December 14, 2011
In the years I’ve been blogging about social media, even before we thought that Web 2.0 was a cool and cutting-edge term, ReadWriteWeb has been among the feeds I follow. So I knew (or at least emailed and otherwise interacted with) Richard MacManus when he was an ambitious and hardworking blogger. I continued to follow RWW as it became a new media property (whatever that means) and added staff, such as Marshall Kirkpatrick.
I’ll continue to follow RWW as it moves into the third stage. Having been a blog and a media property, it’s now part of a media empire. RWW has been acquired by SAY Media.
Richard, sincere congratulations. I hope that this is a very profitable event financially. I also hope that it is not an exit from RWW for you as a blogger.
April 19, 2008
On April 20, 2003, Richard MacManus posted about Read/Write Web. As he kept on doing so, ReadWriteWeb became one of the best ongoing accounts on what’s going on with Web 2.0.
Happy birthday to RWW and congratulations to Richard and the other people involved with its success. I enjoyed today’s celebratory post. I will disagree with one of the things that Richard says in it, though. I don’t think that RWW “has retained the same essential character and ‘voice’ that it had.” It can’t, since most of RWW is now written by people other than Richard.
RWW is no longer the blog written by Richard. It is the publication run by Richard. It’s still excellent, but in a rather different way.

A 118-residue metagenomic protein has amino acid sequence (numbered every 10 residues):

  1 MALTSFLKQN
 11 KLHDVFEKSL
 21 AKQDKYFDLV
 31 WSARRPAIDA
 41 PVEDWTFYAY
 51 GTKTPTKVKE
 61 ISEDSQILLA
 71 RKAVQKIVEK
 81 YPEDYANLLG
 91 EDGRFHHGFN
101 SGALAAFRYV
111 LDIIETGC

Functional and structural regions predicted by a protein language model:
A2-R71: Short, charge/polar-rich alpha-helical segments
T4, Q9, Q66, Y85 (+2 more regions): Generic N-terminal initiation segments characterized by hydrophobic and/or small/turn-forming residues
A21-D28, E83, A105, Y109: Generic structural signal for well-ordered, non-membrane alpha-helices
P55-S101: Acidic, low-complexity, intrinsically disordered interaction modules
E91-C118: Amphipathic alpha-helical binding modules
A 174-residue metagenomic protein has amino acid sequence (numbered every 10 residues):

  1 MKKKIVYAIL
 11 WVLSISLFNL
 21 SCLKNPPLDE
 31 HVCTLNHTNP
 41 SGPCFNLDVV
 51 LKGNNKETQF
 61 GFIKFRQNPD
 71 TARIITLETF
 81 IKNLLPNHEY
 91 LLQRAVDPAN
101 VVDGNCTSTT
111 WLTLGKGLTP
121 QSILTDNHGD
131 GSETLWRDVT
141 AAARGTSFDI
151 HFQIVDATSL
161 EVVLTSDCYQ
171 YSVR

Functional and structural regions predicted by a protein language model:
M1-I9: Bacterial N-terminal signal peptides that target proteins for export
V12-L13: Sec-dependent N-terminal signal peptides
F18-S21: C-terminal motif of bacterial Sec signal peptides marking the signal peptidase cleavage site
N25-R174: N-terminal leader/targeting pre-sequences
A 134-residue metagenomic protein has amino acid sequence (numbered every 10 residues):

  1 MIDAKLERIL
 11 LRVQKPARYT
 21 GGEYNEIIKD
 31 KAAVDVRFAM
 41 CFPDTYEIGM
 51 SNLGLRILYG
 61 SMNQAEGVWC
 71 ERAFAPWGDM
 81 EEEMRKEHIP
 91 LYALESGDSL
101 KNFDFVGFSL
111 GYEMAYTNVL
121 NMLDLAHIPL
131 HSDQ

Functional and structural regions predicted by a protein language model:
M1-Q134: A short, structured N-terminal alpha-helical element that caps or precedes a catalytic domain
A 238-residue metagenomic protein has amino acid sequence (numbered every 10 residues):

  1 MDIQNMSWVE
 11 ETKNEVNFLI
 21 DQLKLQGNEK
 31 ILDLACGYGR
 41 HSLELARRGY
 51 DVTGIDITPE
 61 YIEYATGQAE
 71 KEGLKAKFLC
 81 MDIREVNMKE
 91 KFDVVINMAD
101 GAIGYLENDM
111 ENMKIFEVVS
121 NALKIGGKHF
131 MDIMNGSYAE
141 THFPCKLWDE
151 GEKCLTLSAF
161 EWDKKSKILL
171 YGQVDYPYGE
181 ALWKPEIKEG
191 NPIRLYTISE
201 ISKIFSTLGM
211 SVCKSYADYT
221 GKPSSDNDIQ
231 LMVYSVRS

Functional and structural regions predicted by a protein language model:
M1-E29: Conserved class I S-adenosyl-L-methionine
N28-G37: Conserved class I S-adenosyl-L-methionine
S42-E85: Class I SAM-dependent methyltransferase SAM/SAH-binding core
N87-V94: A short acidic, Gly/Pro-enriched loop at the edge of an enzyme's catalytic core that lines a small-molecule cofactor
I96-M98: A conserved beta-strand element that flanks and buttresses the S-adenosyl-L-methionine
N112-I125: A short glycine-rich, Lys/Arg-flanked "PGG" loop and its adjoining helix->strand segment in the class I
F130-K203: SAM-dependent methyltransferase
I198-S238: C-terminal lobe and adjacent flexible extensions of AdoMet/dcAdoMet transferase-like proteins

Anyway, congratulations to Richard on his healthy 5 year old kid.
March 22, 2008
I saw Lucius’ post on the LiveJournal strike just before the 24-hour content strike started.
For 24 hours, we will not post or comment to LJ. Not in our own journals, not in communities. Not publicly, privately, or under friends-lock.
Why? Because the new owners of LJ said they were going to listen to a user driven advisory board before making any changes, and didn’t. They instead tried to take away all GLBT related interest groups, and were about to take away all free, ad free accounts as well and make LJ paid.
I expected to see the story show up on the web-focused blogs to which I subscribe. These blogs had been impressed with the makeup of LJ’s advisory board. For example, Marshall at RWW described the board as “filled with awesomeness.”
The new Board is made up of an all-star cast. Copyright and corruption fighter Larry Lessig, tech pioneer Esther Dyson and brilliant social network analyst danah boyd make up the group, along with Brad Fitzpatrick, whose work has been key in the development of LiveJournal itself, OpenID, social graph theory and the Google-led OpenSocial. That’s hot.
Right now, RWW seems like the blog that didn’t bite on the strike. I hope to see coverage on the strike story soon from RWW – and from TechCrunch, Mashable, etc.